Texas came in last place on a recent ranking of nursing home quality, an outcome that highlights the potential for overdevelopment in the Lone Star State.
Based on the percentage of certified nursing home beds at four-and five-star facilities, Texas sat last at 51 on the consumer-finance website WalletHub’s list of states — and the District of Columbia — by nursing home quality.
“The quality of nursing homes in Texas is not up to par, especially for how many older residents there are,” Jill Gonzalez, an analyst for WalletHub, told SNN.
Louisiana followed close behind at 49, with North Carolina, Oklahoma, and West Virginia rounding out the bottom five.
Hawaii, Rhode Island, and North Dakota topped the nursing home quality rankings, with Delaware and Florida tied for fourth.
The results came as part of a larger look at elder abuse protections across the country, based on a variety of factors — including nursing home quality, abuse complaints, expenditures on neglect prevention programs, and funding for long-term care ombudsmen.
On the overall calculation of elder-abuse protection strength, Massachusetts topped the list, with Wisconsin and Rhode Island following in second and third. Texas actually bested Florida, with the Lone Star State taking 12th and Florida closer to the middle of the pack at 19.
“Florida ranked in the top, so it did well when it comes to a low prevalence [of abuse], but it actually could do a lot better when it comes to resource expenditures, especially for things like long-term care ombudsman program funding. So you’ll see it ranked fourth best for prevalence, and 50th for resources, and that’s why Florida is more toward the middle of the pack overall,” Gonzalez said.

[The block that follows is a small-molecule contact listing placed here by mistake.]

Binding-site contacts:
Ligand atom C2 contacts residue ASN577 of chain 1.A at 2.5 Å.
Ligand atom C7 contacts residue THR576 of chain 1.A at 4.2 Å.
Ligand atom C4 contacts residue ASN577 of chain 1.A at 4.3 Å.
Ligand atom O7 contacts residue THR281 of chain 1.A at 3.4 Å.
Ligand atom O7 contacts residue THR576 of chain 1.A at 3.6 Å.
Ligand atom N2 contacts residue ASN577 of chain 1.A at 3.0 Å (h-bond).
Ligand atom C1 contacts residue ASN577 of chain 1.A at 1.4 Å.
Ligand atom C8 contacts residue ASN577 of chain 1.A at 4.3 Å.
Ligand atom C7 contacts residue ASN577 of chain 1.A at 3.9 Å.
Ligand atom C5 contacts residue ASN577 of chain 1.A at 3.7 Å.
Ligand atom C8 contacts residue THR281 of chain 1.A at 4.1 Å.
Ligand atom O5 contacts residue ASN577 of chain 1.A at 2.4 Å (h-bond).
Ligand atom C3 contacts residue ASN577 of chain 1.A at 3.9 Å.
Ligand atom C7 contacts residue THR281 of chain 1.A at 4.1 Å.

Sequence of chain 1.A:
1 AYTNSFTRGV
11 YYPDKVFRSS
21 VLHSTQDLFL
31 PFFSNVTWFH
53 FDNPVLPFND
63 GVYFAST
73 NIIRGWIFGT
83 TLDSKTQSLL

Texas’ low nursing home quality score points to a smaller share of beds at facilities with ratings of four or five stars from the Centers for Medicare & Medicaid Services (CMS). The state doesn’t have a certificate of need (CON) requirement, so developers have fewer hurdles to clear — a situation that can also bring an oversaturation of high-end Medicare beds in certain markets, with a related lack of Medicaid-certified beds as operators chase higher reimbursements.
“There’s been a lot of new development over the last five to seven years,” Scott Blount, vice president at financial services firm Lancaster Pollard, told SNN earlier this year. “Texas does not have a moratorium on new beds. There’s different ways to get beds in counties, but in general, there’s been a lot of development. So even in nicer, more populated areas, those homes are having to fight for the same [residents] — there’s only so many Medicare discharges.”
Sabra Health Care REIT (Nasdaq: SBRA) CEO Rick Matros also mentioned Texas’s lack of government restrictions on nursing homes in conversation with SNN earlier this week, making it one of the few places where new development can happen — for better or worse.
“Texas just doesn’t have any of that, so it’s simpler there,” Matros said. “And I don’t know whether you look at that as a model, with some parameters on controlling growth.”
In addition to the bed-shortage issue, the findings fit into an overall focus on nursing home quality — and its potential uneven enforcement around the country. CMS has made improvements at its State Survey Agencies, which handle regular inspections of nursing homes, a key part of its ongoing skilled nursing safety push. Meanwhile a new bill before Congress seeks to protect residents in nursing homes from abuse by demanding increased clinical hours and training.
Under the Quality Care for Nursing Home Residents Act, sponsored by Rep. Jan Schakowsky of Illinois and Sen. Richard Blumenthal of Connecticut, a nursing home could be hit with $10,000-per-day fines, amongst additional penalties such as reimbursement freezes and even government takeover of a facility.